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Racism in families belies simple reconciliation

  • 22 April 2021
Content warning: Contains discriptions of racism and a racist slur. ‘He only got that free kick because he’s an Abo.’ This comment still rings in my ears like it was said yesterday, yet seven years must have passed since I heard it. The comment is still important to me because it marks an end of a relationship — it was a day where I came to the conclusion that things were never going to change and I walked out a door. In a room where I was the only Aboriginal person surrounded by people who heard the comment yet said nothing to the person who said it, nor did they acknowledge me so I felt supported, I finally realised that there was no place for me there. It was heartbreaking.

This may sound like a reasonably normal day in the life of an Aboriginal person in Australia yet there’s a key fact I’m yet to divulge: I wasn’t at the pub where I was surrounded by acquaintances and unknowns. This happened at a family gathering and while I was not related to the person who made the comment, I was related to a number of people who did nothing.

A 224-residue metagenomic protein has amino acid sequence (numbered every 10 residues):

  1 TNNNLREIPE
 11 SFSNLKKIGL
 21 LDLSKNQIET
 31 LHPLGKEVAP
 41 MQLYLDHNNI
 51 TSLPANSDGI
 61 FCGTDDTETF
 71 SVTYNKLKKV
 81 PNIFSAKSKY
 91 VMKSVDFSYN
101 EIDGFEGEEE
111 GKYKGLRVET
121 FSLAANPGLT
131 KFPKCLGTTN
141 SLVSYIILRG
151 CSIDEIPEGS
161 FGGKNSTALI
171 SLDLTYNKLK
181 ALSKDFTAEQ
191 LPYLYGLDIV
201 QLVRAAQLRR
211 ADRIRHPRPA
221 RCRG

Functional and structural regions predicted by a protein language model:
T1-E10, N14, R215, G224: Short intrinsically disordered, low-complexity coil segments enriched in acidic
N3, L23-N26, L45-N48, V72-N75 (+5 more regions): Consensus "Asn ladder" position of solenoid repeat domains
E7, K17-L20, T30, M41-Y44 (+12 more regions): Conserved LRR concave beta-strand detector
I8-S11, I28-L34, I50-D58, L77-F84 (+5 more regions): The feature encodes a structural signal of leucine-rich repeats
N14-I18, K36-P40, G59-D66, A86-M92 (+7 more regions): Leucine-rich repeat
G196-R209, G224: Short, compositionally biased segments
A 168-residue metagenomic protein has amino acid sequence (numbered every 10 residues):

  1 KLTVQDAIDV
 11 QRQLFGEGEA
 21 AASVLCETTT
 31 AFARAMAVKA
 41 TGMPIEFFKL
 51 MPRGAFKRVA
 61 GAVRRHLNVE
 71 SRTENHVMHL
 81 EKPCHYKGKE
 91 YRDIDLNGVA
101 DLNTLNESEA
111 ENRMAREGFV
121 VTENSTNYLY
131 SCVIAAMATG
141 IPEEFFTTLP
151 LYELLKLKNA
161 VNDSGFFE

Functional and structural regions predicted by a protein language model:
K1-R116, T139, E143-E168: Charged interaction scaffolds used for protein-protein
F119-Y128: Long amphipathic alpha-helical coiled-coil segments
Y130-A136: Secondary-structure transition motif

For years, I have been fed rubbish about how those of us who are Aboriginal people of mixed descent apparently have an easy go of things. Our proximity to whiteness is often what people say we need to be accepted and get ahead in this world. As long as we live in a good white suburb, have good white family members, get a decent white education and follow that up with a nice mainstream job, we’ll just blend in. As former Collingwood President Alan McAllister said, ‘As long as they conduct themselves like human beings…’

Well, I had that white suburban schooling. I had non-Indigenous extended family members. I had the white Australian suburban experience. The suburb I grew up in couldn’t have been more monocultural if it tried. Yet I cannot, for the life of me, remember a time when I was thought of as being ‘just like them’. I was always the Aboriginal kid in that environment. And yes, I experienced a lot of racism due to this, but this piece isn’t about that. It’s about what happens when you experience racism in your own family.

The scenario I describe wasn’t isolated. It had followed years of microaggressions. Perhaps social media played a part. It